Everyone has thoughts.
Writing them down makes them powerful.
I’m excited to announce a three new speaking engagements scheduled for me over the remainder of 2012, in London, Chicago and Delhi, respectively.
First off, I’ll be be speaking in London at the August ProductTank meetup on Wednesday, August 15. ProductTank is a group which produces a global series of collaborative, user organized “unconferences”, focused on Product Management and Marketing topics. London was the first and is the largest currently active group.
The topic for the night is Strategic UX, featuring me and two other speakers. Mike Atherton, Head of UX at Huddle, will talk about branding for start-ups from a strategic and UX perspective. Leisa Reichelt, UX Consultant, coordinates the London UX Bookclub, UX Bootcamp and UX Tuesday (accessible UX expertise for startups) will talk about Strategic User Experience. I am considering a redux of my 3 Myths of Customer Experience talk given I’ve had a load of positive feedback on it. Alternatively, I may share some thoughts on how Strategic UX relates to product portfolio planning. I’ll finalize this over this weekend. There will then be a short panel discussion and Q&A with all three speakers. If you haven’t signed up yet, it would seem you’re out of luck as all 120 spots are taken with a wait list of 148.
Then-student David Kodinsky, modeling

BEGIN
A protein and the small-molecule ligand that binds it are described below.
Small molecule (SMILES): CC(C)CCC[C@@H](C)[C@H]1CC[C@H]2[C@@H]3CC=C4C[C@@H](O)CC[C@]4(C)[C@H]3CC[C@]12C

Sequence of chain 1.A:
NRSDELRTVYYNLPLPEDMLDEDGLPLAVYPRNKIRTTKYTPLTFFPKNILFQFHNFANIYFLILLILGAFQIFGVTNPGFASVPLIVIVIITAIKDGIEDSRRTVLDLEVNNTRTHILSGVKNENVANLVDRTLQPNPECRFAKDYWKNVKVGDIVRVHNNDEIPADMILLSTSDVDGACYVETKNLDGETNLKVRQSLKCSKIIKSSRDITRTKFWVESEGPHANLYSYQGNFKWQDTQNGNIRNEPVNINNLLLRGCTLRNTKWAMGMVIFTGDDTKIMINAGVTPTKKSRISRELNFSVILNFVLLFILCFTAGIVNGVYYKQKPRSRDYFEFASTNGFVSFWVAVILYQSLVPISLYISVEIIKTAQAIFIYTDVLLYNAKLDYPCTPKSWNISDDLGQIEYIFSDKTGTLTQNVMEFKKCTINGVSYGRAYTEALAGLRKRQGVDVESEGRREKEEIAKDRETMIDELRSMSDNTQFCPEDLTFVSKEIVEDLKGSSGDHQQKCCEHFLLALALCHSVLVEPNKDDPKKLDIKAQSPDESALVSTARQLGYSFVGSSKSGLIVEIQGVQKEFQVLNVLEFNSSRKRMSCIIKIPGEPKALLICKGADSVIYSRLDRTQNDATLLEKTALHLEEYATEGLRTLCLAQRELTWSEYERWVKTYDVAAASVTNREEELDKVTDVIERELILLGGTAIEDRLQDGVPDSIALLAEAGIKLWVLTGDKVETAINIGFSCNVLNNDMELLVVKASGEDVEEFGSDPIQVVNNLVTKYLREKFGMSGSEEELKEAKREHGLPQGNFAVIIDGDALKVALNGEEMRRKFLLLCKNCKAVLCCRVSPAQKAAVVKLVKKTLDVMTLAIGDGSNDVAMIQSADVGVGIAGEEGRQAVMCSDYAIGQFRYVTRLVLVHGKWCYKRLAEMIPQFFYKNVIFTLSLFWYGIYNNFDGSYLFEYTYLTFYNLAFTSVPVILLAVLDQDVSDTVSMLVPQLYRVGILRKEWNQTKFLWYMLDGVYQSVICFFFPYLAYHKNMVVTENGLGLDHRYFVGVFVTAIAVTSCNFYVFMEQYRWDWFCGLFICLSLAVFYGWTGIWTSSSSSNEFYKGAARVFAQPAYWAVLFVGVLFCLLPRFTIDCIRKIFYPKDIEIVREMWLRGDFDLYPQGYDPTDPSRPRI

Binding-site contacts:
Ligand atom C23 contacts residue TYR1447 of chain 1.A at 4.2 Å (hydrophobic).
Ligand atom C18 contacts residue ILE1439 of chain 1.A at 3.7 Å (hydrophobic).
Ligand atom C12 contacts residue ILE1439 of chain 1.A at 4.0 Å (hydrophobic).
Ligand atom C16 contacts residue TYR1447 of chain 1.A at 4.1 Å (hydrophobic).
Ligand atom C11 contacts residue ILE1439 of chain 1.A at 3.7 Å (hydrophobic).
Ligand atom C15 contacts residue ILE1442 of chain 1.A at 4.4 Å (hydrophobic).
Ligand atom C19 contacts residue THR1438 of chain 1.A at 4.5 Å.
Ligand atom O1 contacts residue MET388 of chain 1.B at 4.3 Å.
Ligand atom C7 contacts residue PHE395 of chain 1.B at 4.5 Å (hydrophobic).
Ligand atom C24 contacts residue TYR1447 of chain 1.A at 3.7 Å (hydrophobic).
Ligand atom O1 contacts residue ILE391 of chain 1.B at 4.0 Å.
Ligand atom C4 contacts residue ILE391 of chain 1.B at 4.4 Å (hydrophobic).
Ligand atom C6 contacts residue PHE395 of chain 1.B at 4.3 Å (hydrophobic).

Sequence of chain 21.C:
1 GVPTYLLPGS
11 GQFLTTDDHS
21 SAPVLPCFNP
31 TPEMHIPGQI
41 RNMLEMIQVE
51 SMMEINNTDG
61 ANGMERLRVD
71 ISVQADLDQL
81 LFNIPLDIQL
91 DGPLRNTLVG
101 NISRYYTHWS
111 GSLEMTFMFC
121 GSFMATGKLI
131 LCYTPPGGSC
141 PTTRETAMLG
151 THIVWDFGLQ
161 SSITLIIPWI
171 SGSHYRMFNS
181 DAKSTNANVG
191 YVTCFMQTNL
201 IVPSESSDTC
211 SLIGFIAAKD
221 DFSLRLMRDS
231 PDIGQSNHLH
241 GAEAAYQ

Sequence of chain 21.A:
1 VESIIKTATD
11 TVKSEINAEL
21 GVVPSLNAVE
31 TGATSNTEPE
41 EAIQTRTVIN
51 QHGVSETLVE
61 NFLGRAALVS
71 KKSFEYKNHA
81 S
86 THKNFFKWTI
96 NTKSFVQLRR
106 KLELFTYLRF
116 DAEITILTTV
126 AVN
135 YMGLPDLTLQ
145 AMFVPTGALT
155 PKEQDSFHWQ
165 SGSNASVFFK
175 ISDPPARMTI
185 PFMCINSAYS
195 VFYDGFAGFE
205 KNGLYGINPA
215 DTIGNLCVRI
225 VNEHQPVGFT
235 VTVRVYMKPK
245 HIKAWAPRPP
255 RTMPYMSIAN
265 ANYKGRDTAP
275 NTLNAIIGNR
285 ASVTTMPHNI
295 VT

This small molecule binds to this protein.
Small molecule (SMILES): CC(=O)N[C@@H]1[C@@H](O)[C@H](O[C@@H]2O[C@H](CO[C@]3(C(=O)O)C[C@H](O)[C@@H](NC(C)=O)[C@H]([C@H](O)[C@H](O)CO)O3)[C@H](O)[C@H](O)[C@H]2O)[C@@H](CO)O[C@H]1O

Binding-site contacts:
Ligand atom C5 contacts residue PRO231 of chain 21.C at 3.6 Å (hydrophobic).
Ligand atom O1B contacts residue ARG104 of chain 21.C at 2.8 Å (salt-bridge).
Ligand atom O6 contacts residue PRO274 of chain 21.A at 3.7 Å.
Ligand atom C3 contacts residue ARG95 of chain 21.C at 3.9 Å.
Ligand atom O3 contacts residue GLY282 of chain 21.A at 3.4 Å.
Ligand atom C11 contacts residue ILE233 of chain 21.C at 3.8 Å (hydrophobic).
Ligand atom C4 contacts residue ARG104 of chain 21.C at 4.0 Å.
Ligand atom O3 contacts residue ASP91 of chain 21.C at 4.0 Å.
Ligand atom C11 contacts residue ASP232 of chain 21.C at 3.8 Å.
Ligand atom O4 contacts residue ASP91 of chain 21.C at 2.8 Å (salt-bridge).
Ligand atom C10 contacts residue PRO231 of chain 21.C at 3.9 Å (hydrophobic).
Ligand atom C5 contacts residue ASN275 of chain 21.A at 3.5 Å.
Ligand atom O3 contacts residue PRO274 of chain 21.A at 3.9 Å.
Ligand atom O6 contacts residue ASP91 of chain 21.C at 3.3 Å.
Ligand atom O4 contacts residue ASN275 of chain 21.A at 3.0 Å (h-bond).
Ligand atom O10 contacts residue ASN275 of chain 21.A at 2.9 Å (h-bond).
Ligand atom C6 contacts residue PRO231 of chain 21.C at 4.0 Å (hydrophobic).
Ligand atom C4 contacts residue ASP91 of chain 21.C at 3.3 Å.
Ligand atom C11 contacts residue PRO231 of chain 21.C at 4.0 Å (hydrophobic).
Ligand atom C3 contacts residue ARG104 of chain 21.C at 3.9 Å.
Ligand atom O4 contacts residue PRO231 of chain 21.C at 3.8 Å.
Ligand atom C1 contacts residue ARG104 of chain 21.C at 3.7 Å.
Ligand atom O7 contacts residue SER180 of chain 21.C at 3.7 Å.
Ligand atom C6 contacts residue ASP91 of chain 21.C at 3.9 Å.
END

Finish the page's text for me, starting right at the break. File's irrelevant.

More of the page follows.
Second, I’ve agreed to travel back to Chicago to teach Rapid Experience Modeling at the IIT Institute of Design this October as a one week intercession course. I’ve taught the class the past two years and my students’ feedback has been overwhelmingly positive. Rapid XMOD is an immersion course focused on “Experience Modeling”. This critical part of the practice at the Institute of Design differentiates the school and is core to design-led innovation. The course is “Rapid” because there is an emphasis placed on developing a comfort with quickly creating different experience models–both heuristic and generative–to describe the world, problems and opportunities. Models are created each day on a particular “Aspect of the Experience” with heavy critique and discussion in class and in smaller group sessions. The ultimate goal is to push students to be more confident in describing and illustrating the “Experience” from all critical perspectives. To teach the course, I will be in Chicago for the week of October 15 - 19. Ping me if you’re in Chicago and are interested in meeting up.